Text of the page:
Physicians still complacent about their HIPAA compliance programs could soon be subjected to the Office for Civil Rights’ (OCR) latest Phase 2 HIPAA Desk Audit Program, which began in mid-July.
Physicians still complacent about their HIPAA compliance programs could soon be subjected to the Office for Civil Rights’ (OCR) latest Phase 2 HIPAA Desk Audit Program, which began in mid-July. The pool of covered entities (CEs) selected to-date represents a small percentage of practices across the healthcare industry.
Phase 1 audits included both onsite and desk audits. In Phase 2, CEs will be audited via email, a much more convenient way for the government to check on practices and make sure they’re protecting patient information. These practices will have to spend precious time finding and uploading pages of documents proving they have a HIPAA compliance program in place.
The desk audit comes with five questions and a 10-day deadline. Each question, related to privacy and security policies and procedures, requires evidence of implementation, with “clear, complete and responsive” documentation.
The OCR offers a webinar to explain the questions, but many participants remain confused. Even CE security and compliance officers are befuddled by HIPAA-related questions and the documentation being requested. Contact information is unavailable if webinar participants have follow-up questions. Still the OCR expects practices to muddle through.
Simple questions, difficult answers
Here are some examples of OCR Audit Questions:
Upload documentation of five breach incidents for the previous calendar year affecting fewer than 500 individuals, documenting the date individuals were notified, the date the covered entity discovered the breach, and the reason, if any, for a delay in notification.
Practices are being asked to reference documentation for five security incidents or breaches. When an incident occurs, the practice must document it with a description of what was done to resolve it and what was done to prevent it from happening again. The practice needs to determine whether the breach should be reported, if patients were affected and a sample of the letter notifying them of the breach.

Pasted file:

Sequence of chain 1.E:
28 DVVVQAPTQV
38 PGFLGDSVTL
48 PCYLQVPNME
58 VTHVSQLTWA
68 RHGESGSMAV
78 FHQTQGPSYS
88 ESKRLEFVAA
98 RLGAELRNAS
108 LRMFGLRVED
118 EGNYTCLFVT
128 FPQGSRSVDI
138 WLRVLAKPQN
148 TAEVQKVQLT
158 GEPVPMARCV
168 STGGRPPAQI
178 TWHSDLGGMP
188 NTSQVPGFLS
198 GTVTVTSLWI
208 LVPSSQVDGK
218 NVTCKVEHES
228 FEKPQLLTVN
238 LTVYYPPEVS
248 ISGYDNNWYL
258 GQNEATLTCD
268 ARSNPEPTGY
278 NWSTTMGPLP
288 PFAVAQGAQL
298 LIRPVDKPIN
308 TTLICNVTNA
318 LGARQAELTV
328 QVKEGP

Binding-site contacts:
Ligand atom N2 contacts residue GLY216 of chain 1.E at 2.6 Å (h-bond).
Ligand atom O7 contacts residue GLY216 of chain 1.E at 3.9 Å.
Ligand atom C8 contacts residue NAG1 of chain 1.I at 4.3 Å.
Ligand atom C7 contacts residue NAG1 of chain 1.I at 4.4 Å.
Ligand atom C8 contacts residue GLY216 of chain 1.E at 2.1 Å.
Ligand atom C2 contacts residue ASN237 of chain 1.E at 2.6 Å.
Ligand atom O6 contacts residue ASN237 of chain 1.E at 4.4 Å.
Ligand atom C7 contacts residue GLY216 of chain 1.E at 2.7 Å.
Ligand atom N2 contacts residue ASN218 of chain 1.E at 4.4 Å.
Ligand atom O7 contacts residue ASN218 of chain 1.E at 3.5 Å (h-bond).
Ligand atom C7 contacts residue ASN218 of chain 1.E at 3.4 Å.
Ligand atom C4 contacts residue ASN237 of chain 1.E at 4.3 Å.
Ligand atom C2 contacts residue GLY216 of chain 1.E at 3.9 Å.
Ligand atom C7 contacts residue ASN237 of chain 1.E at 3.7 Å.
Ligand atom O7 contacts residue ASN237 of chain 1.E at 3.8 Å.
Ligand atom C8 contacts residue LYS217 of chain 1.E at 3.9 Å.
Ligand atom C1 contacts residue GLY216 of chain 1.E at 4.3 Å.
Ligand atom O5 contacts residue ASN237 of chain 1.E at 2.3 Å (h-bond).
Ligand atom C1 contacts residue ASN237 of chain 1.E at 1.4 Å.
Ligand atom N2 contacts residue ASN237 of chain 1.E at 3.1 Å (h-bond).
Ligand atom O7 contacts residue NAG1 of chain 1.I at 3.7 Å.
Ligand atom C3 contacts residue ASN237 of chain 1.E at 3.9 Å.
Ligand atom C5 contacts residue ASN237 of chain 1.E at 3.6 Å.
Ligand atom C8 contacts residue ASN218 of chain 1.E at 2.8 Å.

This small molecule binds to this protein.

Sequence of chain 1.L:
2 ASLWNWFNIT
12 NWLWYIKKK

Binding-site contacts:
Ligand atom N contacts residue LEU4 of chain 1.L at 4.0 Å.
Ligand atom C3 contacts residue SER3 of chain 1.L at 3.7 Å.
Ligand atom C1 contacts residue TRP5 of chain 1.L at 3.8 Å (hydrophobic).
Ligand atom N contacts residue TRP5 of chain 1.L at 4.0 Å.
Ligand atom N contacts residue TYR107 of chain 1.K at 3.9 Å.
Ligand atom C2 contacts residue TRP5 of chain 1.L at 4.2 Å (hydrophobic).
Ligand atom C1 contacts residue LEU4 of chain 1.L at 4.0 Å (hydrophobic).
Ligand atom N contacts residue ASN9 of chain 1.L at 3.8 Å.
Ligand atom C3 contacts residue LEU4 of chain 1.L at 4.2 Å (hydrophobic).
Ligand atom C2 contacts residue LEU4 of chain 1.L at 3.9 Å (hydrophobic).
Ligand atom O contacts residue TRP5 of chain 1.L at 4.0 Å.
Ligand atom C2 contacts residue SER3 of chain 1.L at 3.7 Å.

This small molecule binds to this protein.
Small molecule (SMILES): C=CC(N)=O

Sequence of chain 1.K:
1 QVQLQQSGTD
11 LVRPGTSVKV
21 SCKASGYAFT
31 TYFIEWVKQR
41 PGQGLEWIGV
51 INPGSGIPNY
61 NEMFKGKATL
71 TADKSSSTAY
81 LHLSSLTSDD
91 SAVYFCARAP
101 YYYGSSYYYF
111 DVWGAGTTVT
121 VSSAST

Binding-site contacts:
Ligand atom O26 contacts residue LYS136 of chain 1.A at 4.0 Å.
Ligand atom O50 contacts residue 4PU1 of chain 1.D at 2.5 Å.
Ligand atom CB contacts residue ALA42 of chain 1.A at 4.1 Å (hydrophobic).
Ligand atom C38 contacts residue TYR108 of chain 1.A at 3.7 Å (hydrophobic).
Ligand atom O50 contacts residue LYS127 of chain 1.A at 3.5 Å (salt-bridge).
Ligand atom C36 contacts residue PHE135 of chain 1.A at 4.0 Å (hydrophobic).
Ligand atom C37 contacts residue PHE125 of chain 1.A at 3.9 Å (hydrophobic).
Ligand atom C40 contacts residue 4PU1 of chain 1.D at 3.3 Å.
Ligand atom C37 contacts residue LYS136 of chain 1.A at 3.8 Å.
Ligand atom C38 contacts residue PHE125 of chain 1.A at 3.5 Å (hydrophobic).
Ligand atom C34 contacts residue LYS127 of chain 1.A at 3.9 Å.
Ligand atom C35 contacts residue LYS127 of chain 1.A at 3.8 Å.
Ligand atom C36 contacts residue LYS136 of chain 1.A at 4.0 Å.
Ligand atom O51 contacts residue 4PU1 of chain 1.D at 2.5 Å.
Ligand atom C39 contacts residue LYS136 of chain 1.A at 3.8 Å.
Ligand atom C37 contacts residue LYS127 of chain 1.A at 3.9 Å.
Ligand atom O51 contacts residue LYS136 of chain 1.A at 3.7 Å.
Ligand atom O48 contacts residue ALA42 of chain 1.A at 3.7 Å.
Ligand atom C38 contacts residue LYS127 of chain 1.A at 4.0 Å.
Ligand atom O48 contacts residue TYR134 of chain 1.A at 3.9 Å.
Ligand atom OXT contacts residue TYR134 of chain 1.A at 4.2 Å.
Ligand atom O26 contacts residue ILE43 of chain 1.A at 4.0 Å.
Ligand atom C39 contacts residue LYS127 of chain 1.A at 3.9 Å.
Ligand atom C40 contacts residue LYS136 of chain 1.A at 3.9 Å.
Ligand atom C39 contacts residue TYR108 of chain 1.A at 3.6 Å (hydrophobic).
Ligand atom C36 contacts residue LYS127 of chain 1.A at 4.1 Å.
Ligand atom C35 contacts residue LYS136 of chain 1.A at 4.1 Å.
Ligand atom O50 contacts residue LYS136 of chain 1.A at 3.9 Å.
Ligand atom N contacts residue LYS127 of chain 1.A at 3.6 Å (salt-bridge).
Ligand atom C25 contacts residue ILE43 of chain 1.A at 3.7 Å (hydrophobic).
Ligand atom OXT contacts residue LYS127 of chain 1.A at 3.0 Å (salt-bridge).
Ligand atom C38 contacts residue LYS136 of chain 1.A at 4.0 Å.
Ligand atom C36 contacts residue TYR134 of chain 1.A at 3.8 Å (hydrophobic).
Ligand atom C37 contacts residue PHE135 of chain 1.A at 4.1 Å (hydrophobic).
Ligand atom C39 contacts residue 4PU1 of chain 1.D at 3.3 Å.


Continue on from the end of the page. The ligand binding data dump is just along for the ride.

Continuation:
CEs that did not experience a breach during that time period are not advised how to respond to the question.
Notice of Privacy Practices
Upload a copy of all notices posted on website and within the facility, as well as the notice distributed to individuals, in place as of the end of the previous calendar year.
Practices must produce copies of Notice of Privacy Practices to give to patients or to send electronically, with authorization from the patient to receive the notice via email. They must also post it on their website and display it in the office.
Patient Requests for Their Medical Records
Upload all documentation related to the first five access requests for medical information, which were granted, plus evidence of fulfillment, in the previous calendar year.
This question pertains to the first five requests from patients who requested a copy of their medical records they need for medical billers, specialists or other third parties.
Upload any standard template or form letter required by or used by the covered entity to document access requests.
This is the form patients submit to access their medical records.
Failure to document answers could result in a secondary audit that will be more comprehensive, with far more than five questions-the practice’s entire HIPAA compliance program would be reviewed
Comply in advance and breeze through the desk audit
What recourse do these practices have? How do they set aside time to provide the answers and still run a busy practice? At a minimum, practices should:
- Perform a risk assessment to identify security measures taken to prevent the likelihood of a threat and its impact. A security risk assessment looks at how patient information is currently protected. How often does the practice perform data backups? Do employees have the minimum level of access to patient information? Is there a procedure to make sure that employees who leave the practice no longer have access to patients’ medical records?
- Train employees. Make sure they know how to spot phishing scams and suspicious links in emails and recognize fraudulent IT experts who call to say the practice needs to upgrade an operating system. Employees should also know to avoid conducting business on public WiFi, and minimize sharing on social networks.
- Have a response plan. Be sure to have an incident response plan in the event of a security breach. The plan should include who will be on the response team, what actions the team will take to address the breach, and what steps they’ll take to prevent another breach from occurring. Make sure the plan is documented and all employees are trained on what they need to do.
- Create policies and procedures, including different scenarios of the HIPAA privacy rules, such as when practices can share patient information with or without authorization.
Practices exist in a HIPAA world, where every compliance measure must be proven. Whether the OCR flags your practice or not, be ready.
Art Gross is the president and CEO of HIPAA Secure Now!, which provides security services to medical practices.